Marriage in and of itself is difficult under even the best of circumstances. Any of us reading this blog post who are married know that there are financial, emotional, and relational aspects of marriage that take a fair bit of work and teamwork to improve upon them. The trouble with Marriage is that it is not a one-way street where you're attempting to improve the relationship on your own and can solve whatever problems are facing you and your spouse. Rather, it takes the concerted effort of both you and your spouse to work through the issues that have been giving the two of you trouble. Even then, sometimes your best efforts are not always going to pan out to where you can save a marriage that has been floundering or struggling.
The problems of your marriage can be caused by or exacerbated by many Different conditions that exist in your life and that of your spouse. One of the issues that I have seen become more prevalent at least since the beginning of the pandemic has been issues regarding drug and alcohol addiction. Additionally, problems with addiction to online gambling and sexual websites have increasingly become an issue that many families have had to work through. Depending upon you are willingness to work with one another and the degree to which the problem has infiltrated your marriage you all may be able to seek assistance with experienced marriage or family counseling.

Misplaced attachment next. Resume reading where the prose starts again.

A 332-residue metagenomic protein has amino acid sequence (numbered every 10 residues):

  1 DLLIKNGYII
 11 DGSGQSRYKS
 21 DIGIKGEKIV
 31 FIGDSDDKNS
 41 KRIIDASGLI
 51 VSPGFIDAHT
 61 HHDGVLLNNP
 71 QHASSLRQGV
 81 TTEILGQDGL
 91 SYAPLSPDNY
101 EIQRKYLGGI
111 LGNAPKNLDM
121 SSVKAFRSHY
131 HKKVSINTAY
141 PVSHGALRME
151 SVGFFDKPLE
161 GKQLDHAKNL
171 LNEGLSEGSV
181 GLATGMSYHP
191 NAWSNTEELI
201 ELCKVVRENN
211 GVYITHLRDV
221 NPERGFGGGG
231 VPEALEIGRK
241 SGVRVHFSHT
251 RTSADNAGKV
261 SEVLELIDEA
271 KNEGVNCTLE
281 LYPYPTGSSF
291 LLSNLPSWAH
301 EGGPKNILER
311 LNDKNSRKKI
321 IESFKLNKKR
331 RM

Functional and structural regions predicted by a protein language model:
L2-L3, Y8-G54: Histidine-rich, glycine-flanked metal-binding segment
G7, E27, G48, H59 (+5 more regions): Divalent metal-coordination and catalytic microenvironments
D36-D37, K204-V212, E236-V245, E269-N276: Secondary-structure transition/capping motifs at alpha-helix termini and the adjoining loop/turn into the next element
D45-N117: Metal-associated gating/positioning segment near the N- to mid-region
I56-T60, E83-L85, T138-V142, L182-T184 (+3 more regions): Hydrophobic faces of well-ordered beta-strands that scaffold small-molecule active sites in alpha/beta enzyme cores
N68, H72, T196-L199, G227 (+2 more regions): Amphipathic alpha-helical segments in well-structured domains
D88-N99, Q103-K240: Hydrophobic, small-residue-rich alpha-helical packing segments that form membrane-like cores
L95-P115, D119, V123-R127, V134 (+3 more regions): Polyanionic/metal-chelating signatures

Ultimately, the problems that exist in your marriage are unique to you and your spouse. While you may believe that there are people out there who are facing the same circumstances as you this simply is not the case. Rather, you and your spouse need to find an assistant from people who understand the types of unique circumstances that you are going through. This may look like a licensed marriage or family counselor, therapist or even a pastor or priest 2 has experienced walking with people in your position. The bottom line is that the issues of a marriage going through difficulties like yours cannot be expected to be resolved themselves without concerted effort and intentionality.
In today's blog post from the Law Office of Bryan Fagan, we are going to discuss what it means to go through a divorce when one spouse is an addict. There are examples all around us of people who successfully work through issues regarding addiction in their marriage and do so with enough time to save their marriage period however, I believe that you will find the people that can do so take specific and intentional action as soon as they became aware of the issue. This way they were able to determine what next steps they need to take or if there was an opportunity to even save the marriage in the first place.